I write to share a heartwarming story for Anzac Day about my pop, Mr Ronald FitzGerald, who has had the same home at Empire Bay Central Coast for over 40 years.
He frequents the local Anzac celebrations, personally invited as a special guest each year. War veterans Ronald Fitzgerald, 95, and Cecil Poole, 94, met a few months ago when they were serendipitously placed in the same room together in hospital after both falling ill. The two men introduced themselves in their shared hospital room and began chatting. Ron FitzGerald, ‘Fitzie’, was an active sportsman in his lifetime who worked for over 40 years for the Registrar-General and is married to Dalice. Cecil Poole, a former painter, is also an avid sportsman and married to Sheila. Ronald has three children with Dalice and Cecil and Sheila have six children. Both families now have grandchildren and also great-grandchildren.
“Cecil and I continued our conversation to discover more incredible similarities that day,” Ronald explained. “We discovered we used to live 20 homes away from each other. “Further chatter led us to find that Cecil’s daughter and son-in-law happen to be great friends with my daughter. “What a small world.” They were both laughing at these similarities in families and homes when a nurse entered. She looked at their charts and made a statement that both men were veterans. “I asked what branch of the forces he was in and Cecil replied ‘Army, in the 55 Australian infantry battalion’. “To which I replied in surprise that was the same battalion as me.”
After discovering they had both been stationed in Papua New Guinea’s Pacific War campaign they chatted more about the horrors of war and complete senselessness of it all. Cecil went on to mention he had had several close calls and was “lucky to make it.” Ron probed further while confessing that he too had had some very frightening near misses during his time in the campaign. Cecil went on to explain his lucky escape on one particular day when he was on a wharf awaiting to board a 4480-ton passenger and cargo vessel He remembered exactly where he was, standing two rows back, bustling amongst the crowds of young men.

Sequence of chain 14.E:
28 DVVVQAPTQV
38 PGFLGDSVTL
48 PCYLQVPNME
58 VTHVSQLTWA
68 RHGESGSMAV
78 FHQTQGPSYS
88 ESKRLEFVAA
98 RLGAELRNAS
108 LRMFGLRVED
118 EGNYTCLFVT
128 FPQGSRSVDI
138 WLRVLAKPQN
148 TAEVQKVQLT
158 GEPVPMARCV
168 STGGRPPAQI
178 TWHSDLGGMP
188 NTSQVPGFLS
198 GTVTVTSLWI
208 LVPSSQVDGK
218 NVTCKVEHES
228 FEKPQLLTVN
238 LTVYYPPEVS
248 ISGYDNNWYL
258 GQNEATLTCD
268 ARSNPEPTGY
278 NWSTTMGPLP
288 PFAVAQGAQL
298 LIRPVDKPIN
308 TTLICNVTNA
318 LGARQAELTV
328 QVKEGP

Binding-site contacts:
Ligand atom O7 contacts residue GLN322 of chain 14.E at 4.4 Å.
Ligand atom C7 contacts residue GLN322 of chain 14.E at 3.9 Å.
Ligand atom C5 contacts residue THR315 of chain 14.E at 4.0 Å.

Now thoroughly engrossed in Cecil’s retelling of that fateful day Ron promptly interjected: “At Port Moresby, what was the name of the ship?” “Yes, Port Moresby, how did you know?” Cecil replied. “The ship was called the Macdhui, it was June 17.” With shock, Ronald concurred that he knew that day all too well. Because he too was to board that ship at that very port, on that very day in 1942 as the hordes of young men lined up. As several began to board the Macdhui, they heard the piercing threat of the air raid alarm suddenly cut through the sky. “I remember the air raid alarm sounding,” said Ronald. “We were ordered not to board.
“As we disbursed with haste, the ship pulled away from the wharf. “Moments later we heard a horrible explosion.” The men all turned to see the Macdhui receive its first in a series of crushing blows from a Japanese bomb. More soon followed. As fire broke out, Captain J Campbell, the ship’s commanding officer, ordered the men to abandon the Macdhui. Aggressively bombed several times, she was sunk due to extensive damage from the Japanese air raid on Port Moresby. In hospital this year, both men recounted the day and the terror and waste of war. “A wicked waste of time in the prime of our lives,” Ron stated.
The men were silent for a time in remembrance of friends and comrades lost. The men returned home after the war to families and futures so closely aligned it was almost as if they had planned it that way. They have spoken since but unfortunately, Cecil is currently quite ill, after another fall, in Lady Davidson Hospital. Their families were overwhelmed at the similarities and amazing history the men shared. The pride at their and other Australian soldiers and veterans was only more cemented. “Three generations of children, grandchildren and great grandchildren may not be here today if either of us had been on that ship,” they said.
“Yes, I survived and went on to do something very special,” joked Ron. “I got a hole in one at 88 and even Greg Norman hasn’t done that,” he laughed. Both avid golfers, yet another commonality for the two friends, Cecil even named golf as his “religion”. When asked what he will be doing on April 25, Ron said: “Anzac Day shows our respect for those who did not return so I will be paying my respects.” This Anzac day I know I will be thinking of these two gentlemen and the incredible twists of fate and luck that saw them formally meet for the very first time after so many near misses. For the gallant, noble and brave that are sadly no longer with us this Anzac Day, Lest we forget.
Email, 20 Apr 2018 Virginia Brown, Empire Bay